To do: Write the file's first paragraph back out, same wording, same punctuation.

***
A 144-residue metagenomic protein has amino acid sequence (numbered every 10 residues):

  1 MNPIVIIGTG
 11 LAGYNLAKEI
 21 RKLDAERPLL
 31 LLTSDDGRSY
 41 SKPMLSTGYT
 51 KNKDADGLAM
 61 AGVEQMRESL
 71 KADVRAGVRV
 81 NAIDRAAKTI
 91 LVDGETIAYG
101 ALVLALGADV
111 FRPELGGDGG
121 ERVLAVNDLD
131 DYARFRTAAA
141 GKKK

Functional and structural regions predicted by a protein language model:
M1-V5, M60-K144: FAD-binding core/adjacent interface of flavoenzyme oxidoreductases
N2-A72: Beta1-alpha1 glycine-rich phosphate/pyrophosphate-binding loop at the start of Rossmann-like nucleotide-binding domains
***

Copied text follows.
A 144-residue metagenomic protein has amino acid sequence (numbered every 10 residues):